Electronic cigarettes gaining popularity in South Florida
Estimated 3.5 million Americans enjoy 'vaping'
The dangers of smoking are well known, which include lung cancer and chronic diseases like emphysema.
Still, many enjoy the habit and others struggle to quit, all the while suffering the consequences.
"Every day I would wake up, I would be out of breath," said Roger Izaguirre. "I didn't have any energy."
When conventional smoking cessation methods failed him, Izaguirre turned to an electronic cigarette device made by South Florida-based Vapor Shark.
"I had a friend who was telling me 'Try this,'" said Izaguirre. "I was like, 'I don't know man. What's this vapor stuff? It's not cigarettes.'"
Vaping, as it's called, can be done with a gadget that resembles a cigarette or devices that look like large metal pens.
Flavoring and nicotine are added to a base primarily made up of propylene glycol and glycerin.
A lithium battery in the device heats the liquid, turning it to vapor.
"Once you get used to this, you like this better than cigarettes," said Oscar Rodriguez, Director of Business Development at Vapor Shark. "You don't smell, it doesn't stain your teeth, it doesn't stick to your clothes."
Some people turn to vaping as an alternative to smoking. Others use it to quit the habit altogether, but experts said there are still questions about the safety of e-cigarettes.
"They're certainly interesting devices and we need to know more, but we don't know enough yet," said Dr. Mark Block, Chief Of Thoracic Surgery with Memorial Healthcare.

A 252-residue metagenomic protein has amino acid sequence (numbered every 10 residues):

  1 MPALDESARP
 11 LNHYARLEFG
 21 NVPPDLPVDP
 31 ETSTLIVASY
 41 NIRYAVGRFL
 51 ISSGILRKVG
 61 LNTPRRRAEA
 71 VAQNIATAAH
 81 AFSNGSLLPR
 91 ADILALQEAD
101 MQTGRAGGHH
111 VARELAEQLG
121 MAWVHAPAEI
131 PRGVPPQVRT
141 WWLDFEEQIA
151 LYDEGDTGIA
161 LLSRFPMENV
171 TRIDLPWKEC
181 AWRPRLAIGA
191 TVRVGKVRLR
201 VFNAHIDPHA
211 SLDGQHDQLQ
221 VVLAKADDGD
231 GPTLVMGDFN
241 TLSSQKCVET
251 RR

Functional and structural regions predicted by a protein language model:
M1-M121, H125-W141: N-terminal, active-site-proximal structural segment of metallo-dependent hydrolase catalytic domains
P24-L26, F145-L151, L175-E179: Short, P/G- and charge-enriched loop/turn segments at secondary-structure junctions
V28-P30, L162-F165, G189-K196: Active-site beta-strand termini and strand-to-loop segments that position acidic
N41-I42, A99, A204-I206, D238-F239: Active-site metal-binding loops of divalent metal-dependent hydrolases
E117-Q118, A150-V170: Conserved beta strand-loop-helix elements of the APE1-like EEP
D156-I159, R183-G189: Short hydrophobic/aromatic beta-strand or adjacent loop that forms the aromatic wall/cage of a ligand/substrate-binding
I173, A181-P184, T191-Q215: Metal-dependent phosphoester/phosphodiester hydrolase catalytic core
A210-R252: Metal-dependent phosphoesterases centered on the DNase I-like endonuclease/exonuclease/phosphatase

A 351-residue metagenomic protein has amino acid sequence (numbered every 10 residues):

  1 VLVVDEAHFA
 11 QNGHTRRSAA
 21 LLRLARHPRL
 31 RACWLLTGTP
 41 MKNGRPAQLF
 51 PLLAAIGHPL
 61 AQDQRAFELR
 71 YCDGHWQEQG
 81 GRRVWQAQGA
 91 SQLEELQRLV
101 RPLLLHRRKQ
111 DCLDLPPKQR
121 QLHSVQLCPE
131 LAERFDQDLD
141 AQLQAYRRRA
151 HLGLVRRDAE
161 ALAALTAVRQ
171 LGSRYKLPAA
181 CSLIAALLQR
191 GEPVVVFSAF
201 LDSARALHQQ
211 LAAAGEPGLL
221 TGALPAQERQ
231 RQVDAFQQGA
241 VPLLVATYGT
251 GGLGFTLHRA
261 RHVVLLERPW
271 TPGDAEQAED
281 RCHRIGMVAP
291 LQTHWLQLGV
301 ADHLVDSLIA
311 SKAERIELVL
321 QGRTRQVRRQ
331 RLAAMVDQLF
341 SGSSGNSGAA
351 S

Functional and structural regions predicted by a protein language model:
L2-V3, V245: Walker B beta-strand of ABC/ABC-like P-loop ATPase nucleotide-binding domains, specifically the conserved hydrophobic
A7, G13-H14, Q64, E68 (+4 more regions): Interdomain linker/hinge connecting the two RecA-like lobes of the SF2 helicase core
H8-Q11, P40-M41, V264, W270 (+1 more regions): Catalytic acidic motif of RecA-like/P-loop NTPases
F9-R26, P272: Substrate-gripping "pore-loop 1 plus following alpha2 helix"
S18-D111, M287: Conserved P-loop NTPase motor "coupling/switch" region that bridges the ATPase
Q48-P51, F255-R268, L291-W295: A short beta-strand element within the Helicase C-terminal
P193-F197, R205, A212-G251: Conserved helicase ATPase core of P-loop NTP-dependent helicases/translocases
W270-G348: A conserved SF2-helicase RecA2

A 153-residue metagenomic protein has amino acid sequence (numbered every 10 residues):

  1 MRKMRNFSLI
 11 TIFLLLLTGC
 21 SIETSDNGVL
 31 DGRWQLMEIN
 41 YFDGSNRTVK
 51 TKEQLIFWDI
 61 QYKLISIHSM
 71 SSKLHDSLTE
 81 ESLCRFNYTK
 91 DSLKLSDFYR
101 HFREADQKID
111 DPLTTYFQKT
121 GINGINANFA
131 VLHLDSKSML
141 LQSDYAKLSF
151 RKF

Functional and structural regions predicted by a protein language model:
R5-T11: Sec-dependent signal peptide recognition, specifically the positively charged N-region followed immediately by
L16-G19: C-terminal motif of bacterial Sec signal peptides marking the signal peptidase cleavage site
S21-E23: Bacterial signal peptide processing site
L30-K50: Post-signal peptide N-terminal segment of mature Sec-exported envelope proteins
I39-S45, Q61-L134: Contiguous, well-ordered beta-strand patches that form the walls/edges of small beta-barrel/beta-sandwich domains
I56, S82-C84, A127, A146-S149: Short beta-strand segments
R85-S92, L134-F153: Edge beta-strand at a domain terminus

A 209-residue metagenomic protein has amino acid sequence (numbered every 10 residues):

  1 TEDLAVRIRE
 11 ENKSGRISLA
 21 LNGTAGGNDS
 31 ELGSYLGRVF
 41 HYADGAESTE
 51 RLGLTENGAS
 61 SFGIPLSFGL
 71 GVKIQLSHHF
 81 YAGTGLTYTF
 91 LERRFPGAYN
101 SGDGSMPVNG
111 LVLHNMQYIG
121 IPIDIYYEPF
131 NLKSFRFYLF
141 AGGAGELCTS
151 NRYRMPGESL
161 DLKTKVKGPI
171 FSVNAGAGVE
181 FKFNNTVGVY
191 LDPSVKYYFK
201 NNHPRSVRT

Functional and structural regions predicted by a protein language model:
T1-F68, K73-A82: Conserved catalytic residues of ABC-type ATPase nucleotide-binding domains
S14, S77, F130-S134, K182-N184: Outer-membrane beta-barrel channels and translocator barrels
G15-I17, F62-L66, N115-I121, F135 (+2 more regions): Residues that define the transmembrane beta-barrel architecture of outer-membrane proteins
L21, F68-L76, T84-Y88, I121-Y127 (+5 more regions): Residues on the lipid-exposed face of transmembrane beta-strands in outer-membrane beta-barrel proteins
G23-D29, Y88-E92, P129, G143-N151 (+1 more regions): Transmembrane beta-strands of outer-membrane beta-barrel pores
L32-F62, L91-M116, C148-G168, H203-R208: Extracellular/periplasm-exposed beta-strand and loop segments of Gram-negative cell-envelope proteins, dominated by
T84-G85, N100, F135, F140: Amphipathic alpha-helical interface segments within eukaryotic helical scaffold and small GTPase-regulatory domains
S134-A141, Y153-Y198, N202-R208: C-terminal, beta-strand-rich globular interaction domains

The Food and Drug Administration has tried, so far unsuccessfully, to regulate e-cigarettes.
In a recent advisory, the FDA stated that the 'mist' from the devices could be harmful to the health of the users and those around them.
"The problem is the FDA has done a number of studies and they have found that the vapor does contain some cancer causing chemicals, and they have found some toxins in them," said Block.
Leading manufacturers like Vapor Shark welcome greater regulation and oversight.
"There are a lot of people out there just making this stuff on their own and selling it. Consumers need to know what they're getting," said Rodriguez.
Izaguirre said he doesn't need the reassurances of a government agency.
"I did my research. This is a quality product," Izaguirre said.
Since he started vaping, Izaguirre said he no longer suffers from the many side effects of smoking,
"Gong up the stairs I don't get out of breath. Running with my kids, I just feel 100 times better," he said.
There are hundreds of vaping flavors and they can be concocted without nicotine. A single vial of liquid costs around $20 and is equivalent to 20 packs of cigarettes.
"That alone motivates many. That can easily save you $2,000 to $3,000 a year," said Rodriguez.
The FDA continues to move forward to regulate e-cigarettes.